Hunter Johnson, Commentary Editor
I’ve had a fortunate life by most standards. I’ve lived in relative comfort, never been concerned about where my next meal would come from, and enjoyed access to a good education — there are millions who cannot say the same. Of course, I have lost family members, and those times were obviously difficult. Those family members, however, were not very close to me, such as my grandmother, who unfortunately passed away before I was old enough to truly appreciate her presence in my life.
So unlike many others, I am fortunate enough to have most of my close family still with me today. However, the first real scare that I’ve ever experienced for a family member came two weeks ago.
Over the course of just a couple of days, my grandfather in Mississippi fell terribly ill. Depending on which doctor you speak to, it was caused by a heart attack on Sunday, pneumonia he caught before (or after) the attack, kidney problems or the fact that he’s been dealing with a myriad of issues for well over a decade.
Whatever put him in the hospital didn’t really matter to me when I got a call that Tuesday saying I should be ready to rush home at any moment.
I didn’t really know what to think, to be honest. Despite all the problems he’s had over the years, what kept running through my mind was: “You’ve got to be [expletive] kidding me.” I couldn’t even start to eat the massive lunch I’d fixed for myself; I just went over to a friend’s place and broke down. By that afternoon, though, things seemed to be a little better. He still was not doing great but there was not as much panic as there had been earlier.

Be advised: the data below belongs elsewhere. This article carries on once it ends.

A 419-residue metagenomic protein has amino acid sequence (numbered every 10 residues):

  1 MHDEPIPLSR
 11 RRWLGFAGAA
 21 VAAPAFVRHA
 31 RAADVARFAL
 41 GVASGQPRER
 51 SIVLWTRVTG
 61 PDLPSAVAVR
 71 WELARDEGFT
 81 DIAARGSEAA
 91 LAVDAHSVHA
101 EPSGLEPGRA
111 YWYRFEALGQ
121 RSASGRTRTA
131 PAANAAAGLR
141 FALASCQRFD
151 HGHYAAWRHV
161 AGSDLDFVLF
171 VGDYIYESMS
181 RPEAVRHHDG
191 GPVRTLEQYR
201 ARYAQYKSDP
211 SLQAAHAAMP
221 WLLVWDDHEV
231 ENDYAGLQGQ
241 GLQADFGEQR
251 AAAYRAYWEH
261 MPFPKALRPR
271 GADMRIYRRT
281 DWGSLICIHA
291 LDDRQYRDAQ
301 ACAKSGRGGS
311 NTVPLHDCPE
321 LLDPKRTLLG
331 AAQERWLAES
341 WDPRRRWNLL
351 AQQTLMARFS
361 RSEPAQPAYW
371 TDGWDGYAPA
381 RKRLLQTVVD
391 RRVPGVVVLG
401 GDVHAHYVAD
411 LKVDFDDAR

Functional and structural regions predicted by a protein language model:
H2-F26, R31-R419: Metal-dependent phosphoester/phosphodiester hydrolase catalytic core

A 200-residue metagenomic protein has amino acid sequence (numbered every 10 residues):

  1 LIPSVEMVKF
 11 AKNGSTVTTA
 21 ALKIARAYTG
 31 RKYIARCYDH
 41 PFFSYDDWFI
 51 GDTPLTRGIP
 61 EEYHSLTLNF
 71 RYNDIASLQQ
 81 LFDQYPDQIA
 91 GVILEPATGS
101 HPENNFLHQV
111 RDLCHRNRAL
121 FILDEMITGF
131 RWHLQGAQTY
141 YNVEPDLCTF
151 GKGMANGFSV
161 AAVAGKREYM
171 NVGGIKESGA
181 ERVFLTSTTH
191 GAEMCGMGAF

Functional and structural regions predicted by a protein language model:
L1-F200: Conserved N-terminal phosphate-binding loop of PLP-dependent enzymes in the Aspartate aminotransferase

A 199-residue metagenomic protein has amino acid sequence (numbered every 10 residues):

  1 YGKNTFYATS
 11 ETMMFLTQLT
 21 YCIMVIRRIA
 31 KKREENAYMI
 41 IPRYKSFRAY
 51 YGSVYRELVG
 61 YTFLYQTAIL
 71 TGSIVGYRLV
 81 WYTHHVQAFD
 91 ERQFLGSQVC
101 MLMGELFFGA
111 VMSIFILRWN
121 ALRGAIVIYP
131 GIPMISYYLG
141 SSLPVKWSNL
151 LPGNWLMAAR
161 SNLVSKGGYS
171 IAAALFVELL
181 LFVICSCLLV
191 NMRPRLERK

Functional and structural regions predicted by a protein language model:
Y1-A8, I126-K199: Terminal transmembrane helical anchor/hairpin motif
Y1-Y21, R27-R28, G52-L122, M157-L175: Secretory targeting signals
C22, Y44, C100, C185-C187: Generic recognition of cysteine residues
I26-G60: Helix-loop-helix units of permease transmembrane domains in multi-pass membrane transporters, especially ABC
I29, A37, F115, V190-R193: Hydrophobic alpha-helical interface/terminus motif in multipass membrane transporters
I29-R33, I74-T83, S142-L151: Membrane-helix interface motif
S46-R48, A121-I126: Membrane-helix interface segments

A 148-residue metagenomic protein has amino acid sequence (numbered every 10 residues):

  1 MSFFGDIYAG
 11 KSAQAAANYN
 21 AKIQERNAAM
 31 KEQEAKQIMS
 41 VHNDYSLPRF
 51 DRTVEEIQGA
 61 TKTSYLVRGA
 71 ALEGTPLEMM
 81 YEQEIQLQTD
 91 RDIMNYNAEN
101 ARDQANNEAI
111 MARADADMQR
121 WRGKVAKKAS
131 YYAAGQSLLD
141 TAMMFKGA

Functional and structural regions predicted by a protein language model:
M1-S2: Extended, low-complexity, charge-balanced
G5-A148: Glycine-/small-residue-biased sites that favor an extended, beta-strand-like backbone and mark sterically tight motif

It was Thursday morning, before eight, that I got the call to rush home. I tell you, it’s amazing what driving at high speeds with your truck’s flashers on can do when you’re trying to break out of Dallas traffic! For my own sake, I won’t actually state how fast I was driving, but I made the trip from campus to Jackson, Miss. in a little less than five hours — you do the math.
I ended up staying at home for a couple of days. While my grandfather wasn’t exactly better, he was gradually making progress toward recovery.
As of now, he’s still at the hospital, still working as hard as ever. He’s taken a heck of a hit with this mess, but ask anyone who knows the man and he or she will tell you he’s the toughest guy you’ll ever meet. This is a man who has cut off a portion of his thumb at work (as a carpenter) and kept on trucking, who has had several heart attacks but won’t ever slow down, who has fallen down more times than I thought one could manage but always gotten back up. Even when they had him on an oxygen mask, he pulled the thing right off at one point, determined to breathe on his own. This is not a man to stop trying for any reason.
The fact that he is such a fighter is what sets him apart from many people, and I feel like that fighting spirit has given me as much of a second chance as it has him.
I knew that he would not be around forever, but the fact that life is fleeting never really clicked for me and I took for granted his presence in my life. Nearly having him taken from me was a jolt to my system, a wakeup call in the truest sense.
Nonetheless, he’s not out of the woods yet, with setbacks occurring that still have us on edge. I pray for his recovery and hope for the best, and I know that when he steps out of that hospital I’ll value each chance to talk to him and each one of his apple pies. If you’ve been like me and never lost someone truly close, take this one point from my story: Never take time with your loved ones for granted.